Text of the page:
Sunday morning began with a gentle introduction to the art of the didgeridoo from the best of Oxford’s tree surgeons, Richard Upton. Following on from that was a set of local campaigns and organisations that are all so brilliant – Nick Lunch, Phil Pritchard talking about the Earth Trust; Lucie Mayer being calmly resilient on behalf of the City Farm and the incomparable Rina Melendez talking about the refill revolution that is SESI.

James Atherton, manager of Lush cosmetics shop in Oxford came with a bag of goodies and quite the funniest introductions to their charity pot – which raises an eye-watering amount of money to environmental and animal causes each year. They even got us into a massage train … I think we need more of that next year!

There has to be an A-lister at an event like this, and we were very lucky to have Phil Ball – one of Greenpeace’s Arctic 30 – talking about the drama of arrest at gunpoint and life in a Siberian jail. It was touch and go as to whether this action-man would make it due to a debilitating back injury received while …. rolling over in bed and turning off his alarm clock!

It was a testament to the quality of Clare Cochrane that she could do her session having just watched most of the massive crowd leave after Phil – but she was wise and affecting, talking about Reclaim the Night and reminding us that feminism is still very much needed as an idea.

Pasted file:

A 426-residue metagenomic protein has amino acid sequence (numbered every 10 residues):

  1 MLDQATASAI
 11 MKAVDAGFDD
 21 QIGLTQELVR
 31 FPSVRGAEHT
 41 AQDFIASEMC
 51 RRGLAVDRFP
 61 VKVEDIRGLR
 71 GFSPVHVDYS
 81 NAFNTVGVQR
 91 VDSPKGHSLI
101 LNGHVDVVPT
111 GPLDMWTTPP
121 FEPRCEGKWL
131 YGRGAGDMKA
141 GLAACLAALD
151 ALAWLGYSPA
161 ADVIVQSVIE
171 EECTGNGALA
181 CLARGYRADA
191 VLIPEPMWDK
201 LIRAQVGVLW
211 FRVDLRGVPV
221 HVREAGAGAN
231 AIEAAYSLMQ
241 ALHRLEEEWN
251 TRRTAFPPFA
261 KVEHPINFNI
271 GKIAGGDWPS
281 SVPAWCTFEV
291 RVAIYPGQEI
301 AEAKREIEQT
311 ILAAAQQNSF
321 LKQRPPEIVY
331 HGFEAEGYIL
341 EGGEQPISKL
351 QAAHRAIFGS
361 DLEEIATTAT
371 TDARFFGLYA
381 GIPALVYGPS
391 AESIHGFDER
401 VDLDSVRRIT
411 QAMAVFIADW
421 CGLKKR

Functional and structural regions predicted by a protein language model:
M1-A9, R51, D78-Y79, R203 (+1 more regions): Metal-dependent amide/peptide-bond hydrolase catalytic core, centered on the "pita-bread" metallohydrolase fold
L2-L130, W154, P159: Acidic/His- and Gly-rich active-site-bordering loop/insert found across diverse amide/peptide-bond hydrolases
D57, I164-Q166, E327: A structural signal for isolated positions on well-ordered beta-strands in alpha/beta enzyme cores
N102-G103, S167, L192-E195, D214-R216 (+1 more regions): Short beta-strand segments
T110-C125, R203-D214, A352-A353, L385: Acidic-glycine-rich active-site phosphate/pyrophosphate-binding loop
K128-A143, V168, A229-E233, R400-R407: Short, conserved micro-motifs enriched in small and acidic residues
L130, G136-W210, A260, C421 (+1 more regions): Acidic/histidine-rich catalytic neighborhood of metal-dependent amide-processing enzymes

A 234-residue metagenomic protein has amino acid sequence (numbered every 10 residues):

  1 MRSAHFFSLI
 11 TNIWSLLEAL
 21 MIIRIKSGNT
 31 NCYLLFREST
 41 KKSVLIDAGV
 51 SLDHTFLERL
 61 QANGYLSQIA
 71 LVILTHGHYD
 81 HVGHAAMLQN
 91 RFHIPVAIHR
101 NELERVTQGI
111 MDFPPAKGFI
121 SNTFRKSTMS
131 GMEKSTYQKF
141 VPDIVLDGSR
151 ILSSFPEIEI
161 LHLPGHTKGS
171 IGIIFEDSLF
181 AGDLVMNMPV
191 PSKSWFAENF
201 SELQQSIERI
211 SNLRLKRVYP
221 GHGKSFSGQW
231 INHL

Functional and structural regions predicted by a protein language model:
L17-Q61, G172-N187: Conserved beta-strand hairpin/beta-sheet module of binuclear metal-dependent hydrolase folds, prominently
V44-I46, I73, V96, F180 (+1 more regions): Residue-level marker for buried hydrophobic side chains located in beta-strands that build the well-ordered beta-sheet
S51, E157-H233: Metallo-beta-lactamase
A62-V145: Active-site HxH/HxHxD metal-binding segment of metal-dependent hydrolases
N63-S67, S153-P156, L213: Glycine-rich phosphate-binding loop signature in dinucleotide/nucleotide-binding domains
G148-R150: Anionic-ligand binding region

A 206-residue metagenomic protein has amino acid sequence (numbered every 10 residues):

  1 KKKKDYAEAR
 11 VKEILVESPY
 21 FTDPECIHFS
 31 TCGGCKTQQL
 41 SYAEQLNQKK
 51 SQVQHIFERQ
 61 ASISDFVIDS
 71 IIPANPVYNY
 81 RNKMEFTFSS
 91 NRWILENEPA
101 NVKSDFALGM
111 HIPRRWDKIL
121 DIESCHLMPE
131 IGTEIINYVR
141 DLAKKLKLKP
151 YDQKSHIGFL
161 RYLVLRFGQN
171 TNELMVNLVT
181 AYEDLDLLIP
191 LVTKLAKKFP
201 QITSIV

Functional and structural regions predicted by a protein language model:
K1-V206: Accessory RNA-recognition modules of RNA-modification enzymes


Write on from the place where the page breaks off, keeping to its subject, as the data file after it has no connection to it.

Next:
Sasha Norris has done many amazing things, and could have talked about TV work with the wildlife glitterati, but instead talked about her projected to get individuals planting trees. And finally – a little bedgraggled and quite exhausted, it was my turn – to talk about the wonder of wildlife and reasons why we need wild love.

I am thrilled with how the Kindling Tent was received. And even more so to hear bits of feedback – ‘it was the heart of the festival’ said one. One shy young man spent much of the Sunday session in the tent and said to a friend of mine how it had been so great to find people who thought and had ideas, how none of his friends back home would ever be interested in this.

I want to do the Kindling Tent again next year (and have had calls to take it to other festivals too … not sure I can cope with the logistics of that!) – and I would love to have your thoughts. What could be done better? Who should I invite? What subjects might be interesting to explore?

Thank you to the various Bennets who make Wood happen for allowing me to have such fun in my own little corner – see you in the field next year!

 

What an extraordinary few days I have had. Last year I went to see Robin Ince‘s Nine Lessons and Carols for Godless People and came away thinking – ‘I want to do that’. It is a mixture of humour and music – not a god-bashathon, just a celebration of the alternative things that make this a world of wonder and delight. My only criticism was the clear absence of references to hedgehogs, so I wrote to Robin Ince and told him that he needed hedgehogs in the show. He wrote back saying, ‘yes, we probably do’.